In total, 603 patients completed the survey. The average age of the 603 patients was 38.1 years (standard deviation [SD] = 7.0), and 68.3% were males. Scores of Zung’s Self-rating Depression Scale (SDS) and Zung’s Self-rating Anxiety Scale (SAS) were 38.6 (SD = 8.4) and 44.8 (SD = 9.6), respectively. Detailed socio-demographic and clinical characteristics of the study participants are displayed in Table 1.

Table 1: Multiple ordinal logistic regression analysis on the effect of loneliness on pain intensity



Pain Intensity Score

Standardized Coefficient

Standard Error

Wald χ2

OR (95% CI)


Loneliness score





1.22 (1.01,1.47)








1.05 (0.72,1.51)






< 39





0.93 (0.64,1.36)


≥ 39



Length of Education#

< 9





0.46 (0.30,0.69)

< 0.001

≥ 9



Marital Status






1.38 (0.91,2.11)







1.17 (0.74,1.85)





Route of past heroin use






1.00 (0.64,1.58)





Duration of past heroin use (year)#

< 10





0.79 (0.55,1.12)


≥ 10



MMT dose (mg/d)#

< 70





0.72 (0.51,1.03)


≥ 70



MMT duration (months)#

< 24





1.78 (1.24,2.56)


≥ 24



Depressive symptoms






2.56 (1.69,3.87)

< 0.001




Anxiety symptoms






4.07 (2.51,6.59)

< 0.001




#Continuous variables were dichotomized via the median split procedure.

*Others include remarried, divorced, separated, and widowed.

Scores of loneliness and pain intensity score of methadone-maintained heroin addicts were 2.9 (SD = 1.0) and 2.8 (SD = 1.1), respectively. Loneliness and pain intensity were significantly and positively correlated (r = 0.453, P < 0.001).

After controlling for the confounding effects of socio-demographic and clinical variables with multiple ordinary logistic regression, an increase in the level of loneliness was significantly associated with an increase in pain intensity (OR = 1.22, P = 0.042).


Heroin addiction is not only a medical issue but also a social issue, thus the clinical management of any health problem in heroin addicts should take psychosocial factors into consideration. The present study determined the relationship between loneliness and pain in patients of MMT clinics, and found a statistically significant moderate, positive correlation between the level of loneliness and pain intensity. After controlling for the potential confounding effects of other covariates, loneliness remained significantly associated with pain, suggesting an independent effect of loneliness on pain in heroin addicts.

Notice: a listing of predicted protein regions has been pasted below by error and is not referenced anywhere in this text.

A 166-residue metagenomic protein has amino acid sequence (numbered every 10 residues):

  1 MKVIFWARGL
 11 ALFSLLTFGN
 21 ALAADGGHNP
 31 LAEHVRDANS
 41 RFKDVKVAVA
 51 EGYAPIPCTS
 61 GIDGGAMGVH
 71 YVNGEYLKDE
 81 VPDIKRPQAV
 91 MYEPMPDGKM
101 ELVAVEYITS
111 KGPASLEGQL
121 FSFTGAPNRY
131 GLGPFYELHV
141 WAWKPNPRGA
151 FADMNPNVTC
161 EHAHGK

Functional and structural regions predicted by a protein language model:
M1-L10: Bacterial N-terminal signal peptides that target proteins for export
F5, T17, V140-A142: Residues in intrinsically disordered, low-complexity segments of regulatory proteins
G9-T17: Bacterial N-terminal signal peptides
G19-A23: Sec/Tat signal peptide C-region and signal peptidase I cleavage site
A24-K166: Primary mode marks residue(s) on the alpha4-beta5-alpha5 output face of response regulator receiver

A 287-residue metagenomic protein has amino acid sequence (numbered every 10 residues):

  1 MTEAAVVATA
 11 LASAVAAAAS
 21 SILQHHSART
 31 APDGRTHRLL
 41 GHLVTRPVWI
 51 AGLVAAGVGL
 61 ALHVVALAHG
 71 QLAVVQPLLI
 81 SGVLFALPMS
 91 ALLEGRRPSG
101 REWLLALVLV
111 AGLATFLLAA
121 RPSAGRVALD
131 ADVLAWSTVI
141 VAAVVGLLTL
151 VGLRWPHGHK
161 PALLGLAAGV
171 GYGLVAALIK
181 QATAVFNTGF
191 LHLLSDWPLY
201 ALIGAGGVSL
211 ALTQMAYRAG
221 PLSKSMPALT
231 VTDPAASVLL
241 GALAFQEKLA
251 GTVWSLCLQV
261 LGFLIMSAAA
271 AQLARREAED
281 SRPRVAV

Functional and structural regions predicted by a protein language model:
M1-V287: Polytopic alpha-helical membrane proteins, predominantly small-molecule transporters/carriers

Most existing studies on the health consequences of loneliness focused on middle-aged and older adults, showing the significant contribution of loneliness to increased mortality, metabolic syndrome, depression, and reduced cognitive functions of this population [10, 2123]. Findings from our study suggest that loneliness is also a significant contributor to increased pain intensity. Pain is conceived as not only an unpleasant sensory but also an emotional state, so the complex process of pain is subject to a variety of psychosocial factors [24, 25]. For example, the study by Wolf and colleagues found lonely episodes were associated with subsequent increases in negative thinking about pain, which in turn exemplified the perception on pain intensity of a stimulus [15]. Therefore, the significant loneliness-pain link revealed in this study may be explained by the increased negative cognition on pain resulted from loneliness. In addition, loneliness (in particular chronic loneliness) can suppress the functions of the immune system, making lonely individuals susceptible to a high inflammation status [26]. There is evidence that pain or hyperpathia can be caused by a variety of bioactive compounds released by inflammatory cells such as neurokinin, bradykinin, histamine, and inflammatory cytokines [27]. This is another possible biological mechanism underlying the loneliness-pain association.

This study has a few limitations. First, data of this study were collected cross-sectionally, which limits the ability to make causal inference on the loneliness-pain relationship. Second, due to deficiencies in the study design, we did not collect data on possible inflammatory cytokines and other bioactive compounds to explore the biological mechanism of how loneliness impacts pain. Third, due to the stigma associated with loneliness, the direct measure of loneliness used in this study, the single-item question, may result in an underestimate of the actual prevalence of loneliness [28]. As a result of this, our study might underestimate the loneliness-pain association.